My Mysterious, Inspiring J.J. Abrams Mystery Box

Geek Culture

abramsboxabramsboxA couple of months ago, I happened to catch the TED Talk given by Star Trek director J. J. Abrams concerning his love of mystery. The centerpiece of the talk was a simple cardboard box secured with packing tape and decorated with a giant question mark on one side. This box contains an assortment of magic tricks Abrams purchased from the Lou Tannen Magic Store as a kid, but for some reason, he’s never opened it. For Abrams, the love of the mysterious unknown exceeds any value the magic tricks could provide.

“It represents infinite possibility,” Abrams said in his talk. “It represents hope; it represents potential… mystery is the catalyst for imagination… maybe there are times where mystery is more important than knowledge.”

Abrams’ box was so huge an idea it got Boinged, made the cover of Wired, and generally got people worked up into a tizzy. Needless to say I immediately wanted my own mystery box.

Lo and behold, l33t Maker and friend of the blog John Park offered to make me one with his new Epilog laser cutter. What would it contain? More relevantly, what unknown possibilities would inspire me? I love coming up with new ideas. Most of them suck, but that’s not the point. The act of imagining, for me, serves as both inspiration and entertainment. Needless to say, I gratefully accepted John’s offer.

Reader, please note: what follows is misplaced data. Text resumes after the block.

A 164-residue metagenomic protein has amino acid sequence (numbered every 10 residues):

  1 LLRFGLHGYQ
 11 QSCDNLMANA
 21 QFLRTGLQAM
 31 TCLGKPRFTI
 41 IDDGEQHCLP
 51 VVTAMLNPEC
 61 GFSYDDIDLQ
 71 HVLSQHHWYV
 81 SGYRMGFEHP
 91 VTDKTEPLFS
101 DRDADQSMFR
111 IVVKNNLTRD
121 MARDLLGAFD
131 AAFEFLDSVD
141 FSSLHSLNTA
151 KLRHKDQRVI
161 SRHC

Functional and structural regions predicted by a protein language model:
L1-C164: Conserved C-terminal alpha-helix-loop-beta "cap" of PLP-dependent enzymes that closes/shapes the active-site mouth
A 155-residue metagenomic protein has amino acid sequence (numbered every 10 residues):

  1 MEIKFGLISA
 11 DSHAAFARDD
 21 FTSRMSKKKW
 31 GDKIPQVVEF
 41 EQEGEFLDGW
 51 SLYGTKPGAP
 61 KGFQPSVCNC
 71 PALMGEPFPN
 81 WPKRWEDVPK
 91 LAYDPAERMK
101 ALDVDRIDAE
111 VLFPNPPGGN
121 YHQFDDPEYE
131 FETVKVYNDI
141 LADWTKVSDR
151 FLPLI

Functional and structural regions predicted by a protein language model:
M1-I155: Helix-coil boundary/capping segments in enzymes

This morning I picked up my new mystery box from the post office.

John lasercut it out of quarter-inch plywood, and engraved the surface with geeky symbolism. On the top of the box is a question mark and the bottom is the Greek letter Phi. The box even had a theme: One of the faces carries a picture of 16th-Century German mathematician Michael Maestlin, who was the first scientist to write about the Golden Ratio. Another face sports a golden spiral, which is another way of expressing that constant, yet another shows an image from Leonardo DaVinci’s Divine Proportion applying the Golden Ratio to the human form. The panels of the box even conform to the ratio, being 3 inches wide by 4.85 inches high. Crazy nerdy.

More esoterically, moving the box caused an intriguing rattle to sound from inside. Perfect.

So what’s next? I’m just going leave the box on my desk and admire its mysteriousness. John says he’ll probably upload the vectors of the box (maybe to Thingiverse?) so other people can create their own. But as Abrams proved, you don’t need a fancy box, cardboard will do — you simply must have the fortitude to never, ever open it.

Thanks again, John.

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